Trek Analysis: Imperfect Borg

This episode packs a lot of action and emotion into less than 45 minutes, giving Seven and Icheb a powerful lesson in relationships while creating an ethically fraught situation for Janeway and the Doctor. Some scary words get spoken aloud, like the names of the many crewmembers who have died so Janeway can brag about getting her ship closer to home. I'm hopeful it's a sign that the show will continue to address such fraught issues as the ship moves closer to Earth. Seven's facial degeneration is depicted horrifically, with disgusting squishing noises to accompany the necrotizing skin around the implants. It's easy to believe in Seven's vulnerability because her condition looks so pathetic.

Janeway marches onto a ruined cube prepared to cut open the face of a drone, despite the fact that she was a drone herself not long ago. By pulling a weapon on salvagers without trying to negotiate or trade with them, she gets Tuvok injured unnecessarily, though to her credit she takes orders from Paris when he devises a plan to escape the aliens. In the implant simulations, Janeway monitors the computer while Wonder Boy Paris assists the Doctorcan no one else on the ship read a computer screen or hand instruments to the Doctor? The crew must go berserk over Janeway's elite favorites, particularly when she regularly risks all their lives for her Borg protegee.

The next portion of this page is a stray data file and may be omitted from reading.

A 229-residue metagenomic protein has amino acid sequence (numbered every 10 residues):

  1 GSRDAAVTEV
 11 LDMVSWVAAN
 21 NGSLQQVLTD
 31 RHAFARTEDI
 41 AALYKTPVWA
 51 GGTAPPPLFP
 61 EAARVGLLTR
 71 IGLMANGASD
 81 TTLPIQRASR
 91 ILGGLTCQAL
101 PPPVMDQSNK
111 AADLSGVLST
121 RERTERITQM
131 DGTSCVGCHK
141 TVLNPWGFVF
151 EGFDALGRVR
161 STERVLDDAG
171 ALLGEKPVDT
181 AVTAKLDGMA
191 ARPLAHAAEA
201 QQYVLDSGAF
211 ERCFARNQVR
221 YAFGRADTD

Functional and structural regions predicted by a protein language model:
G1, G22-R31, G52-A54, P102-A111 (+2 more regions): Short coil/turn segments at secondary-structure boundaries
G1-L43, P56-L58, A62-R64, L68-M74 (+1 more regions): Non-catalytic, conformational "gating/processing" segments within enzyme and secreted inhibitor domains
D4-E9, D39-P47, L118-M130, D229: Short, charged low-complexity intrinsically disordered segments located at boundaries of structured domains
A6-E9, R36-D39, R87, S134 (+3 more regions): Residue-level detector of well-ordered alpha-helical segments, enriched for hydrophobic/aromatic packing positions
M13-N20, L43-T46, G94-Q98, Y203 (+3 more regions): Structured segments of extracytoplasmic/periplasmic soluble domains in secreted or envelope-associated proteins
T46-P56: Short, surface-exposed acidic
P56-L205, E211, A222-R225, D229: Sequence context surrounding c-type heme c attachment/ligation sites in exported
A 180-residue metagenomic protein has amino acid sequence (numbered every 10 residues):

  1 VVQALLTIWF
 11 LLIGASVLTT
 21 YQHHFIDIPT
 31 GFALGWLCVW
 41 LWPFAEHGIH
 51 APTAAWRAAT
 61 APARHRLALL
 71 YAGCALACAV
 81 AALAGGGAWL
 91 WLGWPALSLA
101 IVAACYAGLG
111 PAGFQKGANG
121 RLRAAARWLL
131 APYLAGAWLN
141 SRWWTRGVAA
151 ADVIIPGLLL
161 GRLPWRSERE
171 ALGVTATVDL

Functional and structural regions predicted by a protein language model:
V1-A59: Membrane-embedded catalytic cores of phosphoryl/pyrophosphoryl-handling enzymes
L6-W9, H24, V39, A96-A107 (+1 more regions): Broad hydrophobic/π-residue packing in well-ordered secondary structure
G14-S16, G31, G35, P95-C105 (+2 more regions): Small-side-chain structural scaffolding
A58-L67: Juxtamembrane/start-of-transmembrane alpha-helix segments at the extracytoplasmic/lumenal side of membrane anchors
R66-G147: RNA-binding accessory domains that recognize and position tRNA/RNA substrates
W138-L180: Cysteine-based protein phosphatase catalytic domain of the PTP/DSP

At moments, we see the return of 'Crazy Captain' from last season. The Doctor defuses Janeway's plan to hack up a live drone, yet it's appalling she would suggest it in the first place. I'm sure we're supposed to be moved by the captain's devotion to Seven, but as the Borg Queen pointed out to her, all drones were individuals once and could be again. The Doctor won't kill a drone even to save the woman he loves, just as he refused to separate Tuvix to save Tuvok and Neelixan action Janeway took for him. What does the woman who spouts Prime Directive to Captain Ransom and tries to teach humanity to Seven really believe about the nature of individuality and the limits of command?

Seven and Torres had some of their best interaction when they discuss the afterlife and their mutual dislike of feeling vulnerable in Sickbay. I like it when this show tackles weighty material and doesn't try to oversimplify the consequences of difficult decisions. The fact that I can rant in this much detail is proof that 'Imperfection' works as a thoughtful, provocative episode.